Basucally water changes which I do every week became every 2 + weeks for a while. Feeding was handled by my bro and ir was mostly in tanks with fry. Other tanks were allowed to got 2-4 days without food. Feeding was reduced ti X number of sinking sticks and handful of flakes.

It was a good month after I cam hime before I did much tank work myself. I was restricted in how much weight I could lift. I had to work slowly and find weight to only fill buckets 1/2 way for a while.

The trick to keeping tanks safe is to greatly reduce feeding except for whit babies in a tank. N. even though I could not do the work I was able to help the person doing it by explaining some of the tricks I had learned along the way. I have a lot oof pumps and hose which makes moving water a bit easier.

My bro was useless for tank work but great at feeding. The people who came to help with tank maint. were experienced fish keepers. I mostly served as a director showing folks where things were stored or where to plug in or where to pump out to with waste water. If the people you have doing the work when you are least available are not familiar with keeping fish, then find somebody you trust who is and ask if your tank person can contact them for advice if there are any problems,

Good luck with the surgery and I hope you have a speedy recovery. While your fish are important, your health is moreso, If worse comes to worse, you can replace fish. You cannot replace yourself.

edited for spelling and typos
 
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Thomas616

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I had a similar issue back in 2019 when I had a heart attack. I had 18 tanks at the time. I was in the hospital for 12 days and when I came home i was pretty much restricted in my activities for some time. Because I am in a fish club my bro contacted the admins there and a couple of folks volunteered.

Basucally water changes which I do every week became every 2 + weeks for a while. Feeding was handled by my bro and ir was mostly in tanks with fry. Other tanks were allowed to got 2-4 days without food. Feeding was reduced ti X number of sinking sticks and handful of flakes.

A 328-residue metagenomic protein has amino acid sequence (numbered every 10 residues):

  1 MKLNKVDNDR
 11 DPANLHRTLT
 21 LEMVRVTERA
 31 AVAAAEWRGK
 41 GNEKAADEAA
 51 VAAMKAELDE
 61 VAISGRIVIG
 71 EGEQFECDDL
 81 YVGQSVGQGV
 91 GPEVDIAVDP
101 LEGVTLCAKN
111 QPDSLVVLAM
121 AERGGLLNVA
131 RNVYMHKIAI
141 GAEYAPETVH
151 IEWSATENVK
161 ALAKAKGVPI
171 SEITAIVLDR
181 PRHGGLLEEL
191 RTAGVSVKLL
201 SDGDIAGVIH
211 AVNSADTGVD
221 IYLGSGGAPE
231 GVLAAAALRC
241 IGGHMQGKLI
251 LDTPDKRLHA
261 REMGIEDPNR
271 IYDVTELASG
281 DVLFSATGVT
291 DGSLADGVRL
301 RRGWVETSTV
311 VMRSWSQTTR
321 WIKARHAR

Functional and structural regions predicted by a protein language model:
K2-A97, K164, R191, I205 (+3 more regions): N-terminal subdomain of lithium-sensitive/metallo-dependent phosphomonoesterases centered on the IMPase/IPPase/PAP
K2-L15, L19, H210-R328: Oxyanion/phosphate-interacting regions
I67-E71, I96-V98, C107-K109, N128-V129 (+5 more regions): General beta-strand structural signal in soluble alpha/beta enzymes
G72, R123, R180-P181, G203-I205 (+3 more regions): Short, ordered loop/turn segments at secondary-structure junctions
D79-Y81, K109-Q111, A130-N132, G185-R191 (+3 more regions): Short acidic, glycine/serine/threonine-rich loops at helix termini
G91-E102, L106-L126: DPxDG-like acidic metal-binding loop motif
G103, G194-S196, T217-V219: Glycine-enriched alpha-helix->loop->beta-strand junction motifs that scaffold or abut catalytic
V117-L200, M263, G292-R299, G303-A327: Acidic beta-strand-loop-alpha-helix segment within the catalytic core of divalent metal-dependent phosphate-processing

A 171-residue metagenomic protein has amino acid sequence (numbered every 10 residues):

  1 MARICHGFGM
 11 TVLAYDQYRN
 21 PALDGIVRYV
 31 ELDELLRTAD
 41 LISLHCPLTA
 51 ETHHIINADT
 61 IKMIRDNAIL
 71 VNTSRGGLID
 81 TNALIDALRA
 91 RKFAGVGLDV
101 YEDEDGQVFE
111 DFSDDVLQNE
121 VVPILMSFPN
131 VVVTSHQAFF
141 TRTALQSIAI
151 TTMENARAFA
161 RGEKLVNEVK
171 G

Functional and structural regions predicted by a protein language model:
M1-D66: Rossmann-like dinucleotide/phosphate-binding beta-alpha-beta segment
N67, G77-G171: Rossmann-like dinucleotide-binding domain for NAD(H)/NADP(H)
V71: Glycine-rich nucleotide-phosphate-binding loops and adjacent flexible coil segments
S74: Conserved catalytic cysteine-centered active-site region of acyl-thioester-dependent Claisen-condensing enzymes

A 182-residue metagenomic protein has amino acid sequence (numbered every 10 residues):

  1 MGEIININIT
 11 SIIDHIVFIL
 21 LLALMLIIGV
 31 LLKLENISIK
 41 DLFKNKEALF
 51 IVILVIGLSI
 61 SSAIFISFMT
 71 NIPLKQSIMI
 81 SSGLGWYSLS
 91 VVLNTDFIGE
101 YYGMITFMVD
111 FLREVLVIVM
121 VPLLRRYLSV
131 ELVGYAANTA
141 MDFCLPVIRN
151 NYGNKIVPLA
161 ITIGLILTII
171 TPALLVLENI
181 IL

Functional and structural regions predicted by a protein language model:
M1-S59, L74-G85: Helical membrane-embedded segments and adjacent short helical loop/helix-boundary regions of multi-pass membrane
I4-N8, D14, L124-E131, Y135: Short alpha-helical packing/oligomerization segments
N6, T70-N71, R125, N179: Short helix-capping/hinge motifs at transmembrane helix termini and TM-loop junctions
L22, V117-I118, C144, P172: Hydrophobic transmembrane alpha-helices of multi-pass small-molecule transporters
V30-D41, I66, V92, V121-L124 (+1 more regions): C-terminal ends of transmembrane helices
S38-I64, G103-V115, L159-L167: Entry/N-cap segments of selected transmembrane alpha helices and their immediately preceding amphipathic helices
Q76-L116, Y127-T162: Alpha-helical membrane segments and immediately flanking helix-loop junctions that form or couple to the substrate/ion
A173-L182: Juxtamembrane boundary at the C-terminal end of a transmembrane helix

It was a good month after I cam hime before I did much tank work myself. I was restricted in how much weight I could lift. I had to work slowly and find weight to only fill buckets 1/2 way for a while.

The trick to keeping tanks safe is to greatly reduce feeding except for whit babies in a tank. N. even though I could not do the work I was able to help the person doing it by explaining some of the tricks I had learned along the way. I have a lot oof pumps and hose which makes moving water a bit easier.

My bro was useless for tank work but greata t feeding. The people who came to hwlp woith tank maint. were experienced fish keepers. I mostly served as a director showing folks where things were stored or where to plug in or where to pump out to with waste water. If the people you have doing the work when you are least available are not familiar with keeping fishm then find somebody you trust who is and ask if your tank person can contact them for advice if there are any problems,

Good luck with the surgery and I hope you have a speedy recovery. While your fish are important, your health is moreso, If worse comes to worse, you can replace fish. You cannot replace yourself.
Thank you i really appreciate it. with it being 7 days away I'm honestly pretty worried about the whole thing. But thank you for sharing ur story, really put my mind at ease.
 

JuiceBox52

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My fish dealt all right after my surgery, I added extra live plants, fed less often and after 4 weeks did a water change very slowly and carefully with 1/3 full buckets
 

Naughts

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minor update for anyone who wanted to know. almost a month past surgery and I never felt better. i honestly feel like I am ready to start living again. Thanks to everyone
That's awesome news Thomas, I'm so pleased! :clap::yahoo:😊